Companies Should Prepare Now For The Onslaught. This potential scenario means that public affairs professionals will need to prepare business leaders across the country to have an outsized voice in the weeks between the election and when the winner is announced. To do so, it will be crucial to have a thorough understanding of who your stakeholders are – from political and community leaders to policymakers to financial markets to employees and customers – as well as where they are likely to stand in this debate. Shaping your messaging and engaging these stakeholders cannot wait until the uncertainty have arrived. To add more confusion, while planning for such vulnerabilities, public affairs professionals must also consider how they will navigate and engage two possible transition teams – a prospect unseen in twenty years.

What Congress hasn’t finished by September will be taken up in the “lame duck.” Public affairs professionals need to be ready.

Lame Ducks Can Still Hold Surprises: The headlines for the lame duck are likely to focus on a continuing resolution to keep the government funded and other must pass spending bills like the National Defense Authorization Act and the Water Resources Development Act. However, it is what happens below the headlines that can keep public affairs professionals on their toes. The rush to finish legislation before the term ends is ripe for last minute provisions that can catch advocates off guard if they have not properly assessed the landscape and put the right monitoring program in place. Industries must anticipate that policy fights thought vanquished by one side are seen as unfinished by another. With the right Congressional champion, such fights can return in a blink amidst the lame duck deal making.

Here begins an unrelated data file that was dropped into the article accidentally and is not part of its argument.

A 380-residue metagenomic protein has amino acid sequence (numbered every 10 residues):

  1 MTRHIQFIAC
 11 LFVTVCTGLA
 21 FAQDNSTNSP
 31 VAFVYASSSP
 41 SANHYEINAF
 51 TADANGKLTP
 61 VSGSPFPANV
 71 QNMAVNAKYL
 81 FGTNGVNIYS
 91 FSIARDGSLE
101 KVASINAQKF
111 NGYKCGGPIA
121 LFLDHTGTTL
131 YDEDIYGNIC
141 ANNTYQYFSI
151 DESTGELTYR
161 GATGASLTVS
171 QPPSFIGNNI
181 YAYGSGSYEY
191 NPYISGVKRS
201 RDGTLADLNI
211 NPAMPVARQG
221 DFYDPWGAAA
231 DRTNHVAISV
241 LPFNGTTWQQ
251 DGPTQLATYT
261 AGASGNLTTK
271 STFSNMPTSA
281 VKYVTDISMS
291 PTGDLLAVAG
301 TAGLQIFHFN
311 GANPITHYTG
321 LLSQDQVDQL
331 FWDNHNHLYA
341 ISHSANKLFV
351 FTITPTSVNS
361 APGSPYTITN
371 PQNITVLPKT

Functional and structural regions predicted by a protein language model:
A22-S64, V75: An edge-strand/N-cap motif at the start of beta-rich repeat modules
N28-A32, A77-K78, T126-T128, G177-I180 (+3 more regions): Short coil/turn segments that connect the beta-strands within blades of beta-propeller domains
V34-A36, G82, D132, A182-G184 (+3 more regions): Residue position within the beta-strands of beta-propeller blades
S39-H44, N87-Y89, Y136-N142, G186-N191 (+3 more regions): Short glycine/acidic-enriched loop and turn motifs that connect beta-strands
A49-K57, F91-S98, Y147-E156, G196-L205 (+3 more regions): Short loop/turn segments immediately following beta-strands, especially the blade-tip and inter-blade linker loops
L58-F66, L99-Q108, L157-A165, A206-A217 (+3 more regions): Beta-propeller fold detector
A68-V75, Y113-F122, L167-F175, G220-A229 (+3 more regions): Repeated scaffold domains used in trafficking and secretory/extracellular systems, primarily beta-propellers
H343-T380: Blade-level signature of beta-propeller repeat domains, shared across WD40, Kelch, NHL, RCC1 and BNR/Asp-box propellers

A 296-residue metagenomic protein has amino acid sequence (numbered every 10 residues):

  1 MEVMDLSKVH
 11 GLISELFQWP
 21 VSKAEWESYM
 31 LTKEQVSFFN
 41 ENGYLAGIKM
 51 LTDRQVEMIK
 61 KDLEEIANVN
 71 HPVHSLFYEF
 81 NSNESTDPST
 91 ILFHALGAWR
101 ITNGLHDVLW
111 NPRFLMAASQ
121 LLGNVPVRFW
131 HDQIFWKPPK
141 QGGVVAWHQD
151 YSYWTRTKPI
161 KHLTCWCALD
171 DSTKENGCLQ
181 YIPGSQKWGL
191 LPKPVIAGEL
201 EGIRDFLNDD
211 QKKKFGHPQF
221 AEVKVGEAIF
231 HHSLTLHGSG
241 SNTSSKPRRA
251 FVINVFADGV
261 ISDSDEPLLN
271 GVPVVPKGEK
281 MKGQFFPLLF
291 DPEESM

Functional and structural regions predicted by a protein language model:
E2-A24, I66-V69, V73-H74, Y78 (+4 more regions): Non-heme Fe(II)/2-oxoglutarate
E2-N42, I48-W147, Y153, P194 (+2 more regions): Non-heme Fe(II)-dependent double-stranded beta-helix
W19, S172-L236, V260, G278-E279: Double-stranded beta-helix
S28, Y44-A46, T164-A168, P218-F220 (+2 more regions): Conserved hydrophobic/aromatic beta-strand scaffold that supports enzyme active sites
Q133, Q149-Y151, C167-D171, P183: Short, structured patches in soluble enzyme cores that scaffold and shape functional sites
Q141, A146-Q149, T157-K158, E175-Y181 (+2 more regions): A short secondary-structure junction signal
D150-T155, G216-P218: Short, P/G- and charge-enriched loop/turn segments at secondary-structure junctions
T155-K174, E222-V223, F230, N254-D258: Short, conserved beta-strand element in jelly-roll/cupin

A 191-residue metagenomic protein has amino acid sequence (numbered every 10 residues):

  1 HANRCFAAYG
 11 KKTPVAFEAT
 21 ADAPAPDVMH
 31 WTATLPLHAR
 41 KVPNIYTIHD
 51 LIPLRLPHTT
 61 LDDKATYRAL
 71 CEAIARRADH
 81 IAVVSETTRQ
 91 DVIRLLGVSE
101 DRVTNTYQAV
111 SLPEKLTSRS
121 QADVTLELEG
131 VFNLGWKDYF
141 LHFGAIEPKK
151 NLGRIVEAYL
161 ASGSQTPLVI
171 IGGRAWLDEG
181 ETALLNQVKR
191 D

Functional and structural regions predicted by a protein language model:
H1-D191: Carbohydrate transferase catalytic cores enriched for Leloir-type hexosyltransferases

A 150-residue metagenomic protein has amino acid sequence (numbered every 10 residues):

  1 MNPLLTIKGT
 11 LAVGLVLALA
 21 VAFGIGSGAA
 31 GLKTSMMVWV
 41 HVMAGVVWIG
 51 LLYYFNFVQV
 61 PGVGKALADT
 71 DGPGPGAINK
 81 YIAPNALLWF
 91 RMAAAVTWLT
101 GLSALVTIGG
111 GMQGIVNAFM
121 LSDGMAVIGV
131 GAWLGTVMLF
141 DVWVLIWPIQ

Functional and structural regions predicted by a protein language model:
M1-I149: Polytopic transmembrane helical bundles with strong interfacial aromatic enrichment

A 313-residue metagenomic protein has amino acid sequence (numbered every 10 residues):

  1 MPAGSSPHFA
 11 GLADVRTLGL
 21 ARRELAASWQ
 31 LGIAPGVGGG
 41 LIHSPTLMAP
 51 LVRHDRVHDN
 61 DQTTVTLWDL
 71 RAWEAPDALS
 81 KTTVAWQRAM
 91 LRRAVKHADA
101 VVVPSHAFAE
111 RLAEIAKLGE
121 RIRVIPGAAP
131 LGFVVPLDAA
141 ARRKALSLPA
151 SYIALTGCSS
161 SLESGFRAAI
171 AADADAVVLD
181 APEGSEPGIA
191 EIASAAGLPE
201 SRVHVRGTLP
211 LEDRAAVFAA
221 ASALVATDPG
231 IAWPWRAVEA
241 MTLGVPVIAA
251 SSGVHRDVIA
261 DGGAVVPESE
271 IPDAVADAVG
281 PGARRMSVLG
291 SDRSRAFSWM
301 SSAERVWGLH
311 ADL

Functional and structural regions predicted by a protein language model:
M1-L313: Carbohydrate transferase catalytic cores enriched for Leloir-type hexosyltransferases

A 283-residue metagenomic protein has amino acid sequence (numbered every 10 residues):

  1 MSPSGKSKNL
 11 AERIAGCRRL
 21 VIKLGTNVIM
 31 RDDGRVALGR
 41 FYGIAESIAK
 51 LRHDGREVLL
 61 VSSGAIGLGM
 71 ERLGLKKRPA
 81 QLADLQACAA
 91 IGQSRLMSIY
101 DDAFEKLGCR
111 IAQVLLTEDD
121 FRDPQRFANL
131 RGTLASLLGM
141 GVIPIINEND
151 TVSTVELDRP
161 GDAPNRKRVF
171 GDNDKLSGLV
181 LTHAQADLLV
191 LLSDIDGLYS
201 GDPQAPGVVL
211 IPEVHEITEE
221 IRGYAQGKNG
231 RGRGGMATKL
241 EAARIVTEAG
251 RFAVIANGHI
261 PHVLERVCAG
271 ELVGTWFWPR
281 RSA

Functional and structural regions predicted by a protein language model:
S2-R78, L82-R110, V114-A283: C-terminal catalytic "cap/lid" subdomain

The presidential transition is already underway – are you prepared?

As Nominations Replace the Horse Race as Media Obsession, Companies Can Shape The Next Cabinet: It is safe to say that both the Trump Administration and the Biden campaign are already plotting the course for the next presidential term and which allies could fill key executive and judicial posts. When The White House switches party control, cabinet secretaries, including those in seemingly apolitical posts, will always be expected to resign with the notable exception of Secretaries of Defense during active wartime, and even re-elected presidents tend to have considerable post-election turnover. Political prognostication and leaks from campaigns, transition teams and likely administration officials will be ubiquitous. To ensure their interests are protected before nominees are announced, public affairs professionals need a strategy to connect with decision makers backed by thorough vetting of possible nominees and careful monitoring of new developments. Once a nominee is announced, it may be too late to stop them.